Help me pick out a DAC on a tight budget!
May 11, 2012 at 4:42 PM Thread Starter Post #1 of 4

Sniping

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I'm not too good with audio, at ALL, so would someone mind explaining everything to me? I want to improve the sound quality of my headphones and speakers, I have the Sennheiser HD 280 Pro's and my speakers are the KRK Rokit 5's. I heard that having a DAC can make them both sound better, but primarily for the headphones. I don't have any sort of DAC or amp right now, but I'm interested in getting one. I'm not sure if I'll be getting better headphones in the future, but I probably will. Which DAC would suffice for my headphones and speakers? I feel like since I have really low-end headphones, I won't go over budget. I just need something that has good value, any suggestions? 
 
And by the way, if I'm barking up the wrong tree by trying to get a DAC, please point me in the right direction! I'm open to virtually all suggestions.
 
May 11, 2012 at 5:20 PM Post #2 of 4

mikeaj

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To get audio from a computer or digital media player or other such source, you need a Digital-to-Analog Converter (DAC), an (electric) amplifier, and transducers (headphones or speakers) that convert the electric signal to vibrations in the air for you to hear.  The DAC converts digital music data into an analog voltage waveform, and the amplifier takes this waveform and drives the transducers with it.  The larger the signal to the transducers, the more sound you get.  Your speakers are active monitors, so they include their own amplifiers inside—all you do is hook up a DAC to them and it will take care of the rest.
 
So if you're listening with headphones, whatever it is you're currently using already has some DAC and amplifier to drive those headphones.  It just might be a cheaper all-in-one solution on a noisy motherboard, with lower fidelity.  You can't expect perfection out of most devices, where audio is not a priority.  However, these days the audio quality can still be pretty good.  It depends.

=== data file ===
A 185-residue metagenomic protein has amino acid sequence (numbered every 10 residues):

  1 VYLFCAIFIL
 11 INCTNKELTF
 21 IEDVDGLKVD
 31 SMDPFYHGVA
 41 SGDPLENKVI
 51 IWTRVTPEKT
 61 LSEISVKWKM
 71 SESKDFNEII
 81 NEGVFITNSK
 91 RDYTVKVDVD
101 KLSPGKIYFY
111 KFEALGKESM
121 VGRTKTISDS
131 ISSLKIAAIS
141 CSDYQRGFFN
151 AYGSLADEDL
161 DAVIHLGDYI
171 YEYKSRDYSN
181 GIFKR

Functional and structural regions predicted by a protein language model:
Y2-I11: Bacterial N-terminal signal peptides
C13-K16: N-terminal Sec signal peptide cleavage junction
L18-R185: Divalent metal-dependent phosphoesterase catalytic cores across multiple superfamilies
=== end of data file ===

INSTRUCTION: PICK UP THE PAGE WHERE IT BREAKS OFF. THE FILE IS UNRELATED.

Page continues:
The idea is that some dedicated DAC may be able to achieve higher fidelity (lower noise, less distortion, flatter frequency response, etc.) because of a more sophisticated design, more dedicated parts, etc.  What you're looking for is a DAC with some kind of integrated headphone amp so you can use the headphones as well.  A pure DAC won't be able to drive the headphones by itself.
 
 
Some okay options are FiiO E10 ($70) and Creative X-Fi Go ($30).  The FiiO is definitely an upgrade in many ways and would be definitely better if you get better headphones later.  These are both external USB devices that run using native OS software drivers, so no worries there.
 
May 11, 2012 at 8:26 PM Post #3 of 4

Sniping

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Quote:
To get audio from a computer or digital media player or other such source, you need a Digital-to-Analog Converter (DAC), an (electric) amplifier, and transducers (headphones or speakers) that convert the electric signal to vibrations in the air for you to hear.  The DAC converts digital music data into an analog voltage waveform, and the amplifier takes this waveform and drives the transducers with it.  The larger the signal to the transducers, the more sound you get.  Your speakers are active monitors, so they include their own amplifiers inside—all you do is hook up a DAC to them and it will take care of the rest.
 
So if you're listening with headphones, whatever it is you're currently using already has some DAC and amplifier to drive those headphones.  It just might be a cheaper all-in-one solution on a noisy motherboard, with lower fidelity.  You can't expect perfection out of most devices, where audio is not a priority.  However, these days the audio quality can still be pretty good.  It depends.
 
The idea is that some dedicated DAC may be able to achieve higher fidelity (lower noise, less distortion, flatter frequency response, etc.) because of a more sophisticated design, more dedicated parts, etc.  What you're looking for is a DAC with some kind of integrated headphone amp so you can use the headphones as well.  A pure DAC won't be able to drive the headphones by itself.
 
 
Some okay options are FiiO E10 ($70) and Creative X-Fi Go ($30).  The FiiO is definitely an upgrade in many ways and would be definitely better if you get better headphones later.  These are both external USB devices that run using native OS software drivers, so no worries there.

I read some reviews on the Fiio E10 and I'm pretty convinced about getting that. I've heard that that won't work on mobile devices, is that true? And also, for the same price, do you think that the E10 will do better than a sound card? Thanks for explaining everything, it's much more clear to me now....
 

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